All you need to know about the FTP test.

    The main reason for buying a power meter is to get the most out of your training and improve your fitness. In order for you to do that, you will first have to establish your power zones by performing a test. The most popular is the Functional Threshold Power test.

    What is FTP?

    All the useful power-based training is based on one thing – threshold. The threshold is the maximum power that you can sustain before your body is no longer able to remove the lactic acid produced by your muscles. Working for a longer period of time above your threshold gives you that old feeling of the ‘burn’. The Functional Threshold Power is the maximum power you can currently produce for an hour. Even though it’s the highest power you can sustain for an hour, it’s not a good idea to do a one-hour time trial as a workout. Doing a full all-out hour is just not motivating and most athletes would simply fail. It would also be too draining. The most common way to find your FTP is the 20-minute test at max effort, steadily.

    Before the FTP test

    Nailing your FTP test at the first is really hard – most riders don’t. It takes a lot of practice to complete a test that gives you an accurate assessment of your fitness level. Be sure to watch out for your surroundings affecting your test. If you decide to do the test outdoors, make sure it’s as close to hometrainer-conditions as possible. Things like traffic and slight variations in traffic will affect your test. You should always stick to the same setup. Most people prefer to do the test on the hometrainer, but make sure that things like tire pressure and ventilation stay the same on every test.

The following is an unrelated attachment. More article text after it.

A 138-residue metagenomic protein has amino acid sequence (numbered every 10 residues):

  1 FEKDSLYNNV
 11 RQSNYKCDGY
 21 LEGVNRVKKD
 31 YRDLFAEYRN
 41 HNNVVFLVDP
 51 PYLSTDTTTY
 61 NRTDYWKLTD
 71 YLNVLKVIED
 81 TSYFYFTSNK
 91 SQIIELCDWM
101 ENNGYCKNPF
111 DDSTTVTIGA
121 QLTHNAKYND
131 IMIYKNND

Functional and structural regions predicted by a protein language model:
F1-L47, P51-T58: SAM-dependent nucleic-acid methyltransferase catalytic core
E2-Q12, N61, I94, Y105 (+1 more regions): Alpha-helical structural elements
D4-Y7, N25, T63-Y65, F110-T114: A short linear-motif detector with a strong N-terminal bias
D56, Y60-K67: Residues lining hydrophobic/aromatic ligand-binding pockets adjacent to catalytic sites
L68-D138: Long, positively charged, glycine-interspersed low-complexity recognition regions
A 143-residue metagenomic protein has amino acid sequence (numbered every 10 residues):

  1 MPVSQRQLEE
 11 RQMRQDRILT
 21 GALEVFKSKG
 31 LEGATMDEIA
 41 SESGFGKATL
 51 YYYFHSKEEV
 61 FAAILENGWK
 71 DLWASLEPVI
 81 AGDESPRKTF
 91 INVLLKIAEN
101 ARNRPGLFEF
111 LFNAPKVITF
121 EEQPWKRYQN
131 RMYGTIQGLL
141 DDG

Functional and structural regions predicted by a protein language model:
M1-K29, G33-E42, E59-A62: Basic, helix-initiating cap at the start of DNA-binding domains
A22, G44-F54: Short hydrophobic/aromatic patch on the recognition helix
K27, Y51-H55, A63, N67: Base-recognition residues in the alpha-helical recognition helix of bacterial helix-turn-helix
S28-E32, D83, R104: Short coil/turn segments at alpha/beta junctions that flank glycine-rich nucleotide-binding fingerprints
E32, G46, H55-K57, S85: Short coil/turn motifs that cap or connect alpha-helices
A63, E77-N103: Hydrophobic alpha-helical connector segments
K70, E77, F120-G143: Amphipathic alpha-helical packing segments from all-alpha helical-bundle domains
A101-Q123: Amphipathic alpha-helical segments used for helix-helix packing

FTP protocol

    It’s important that the way you structure the test is the same every time. Here is a protocol suggested by Dr. Andrew Coggan, a renowned exercise physiologist and pioneer on power-based training:

    1. 20 minutes easy warm-up
    2. 3 x 1-minute wind ups with a minute rest between (100 RPM pedal cadence)
    3. 5 minutes easy
    4. 5 minutes all out (hard at first, but not so hard that you can’t complete the effort)
    5. 10 minutes easy
    6. 20-minute steady-state max effort (this is the test – like the previous 5-minute all-out effort, keep in control, hard but steady, you don’t want to burn too many matches and die in the end)
    7. 10 to 15 minute cooldown

    Nailing your FTP test

    The more times you perform the test the better you will get to close to your true fitness assessment. The most common mistake is going too hard at the beginning of the test and then simply fade for the last 10-15 minutes. Try and focus on these few tips during your ride:

    • Don’t go too hard during the first 5 minutes: The difference between a hard test and a too-hard test can be very small. Finding the right balance will be your biggest challenge. The goal is a steady-state max effort, so it can’t be too hard or too easy. Try and hold back a little bit at first and then assess.
    • Pace yourself: After you’ve made sure not to go too hard at first, you then have to nail pacing yourself throughout the test. The easiest way to do this is to assess your effort every few minutes. Am I going too hard or too easy? You will probably do a few increases and decreases every few minutes at on your first couple of tests. The changes should be minor, though.
    • Don’t save it for last: Feeling that you have something extra left in the tank when you are getting close to that 20 minute-mark suggests you held back too much. Sprinting to the finish line inflates your average power and that skews the entire test.

    After the FTP test

    Once the test is done you multiply your average watts of those 20 minutes by 0.95 to give you the estimated number of what you can currently sustain for an hour. Yes, this is only an estimation. But as long as you do the test every 6-8 weeks it’s still a valuable number that you can base your training on.

    Now go and update your power zones and do some quality training!

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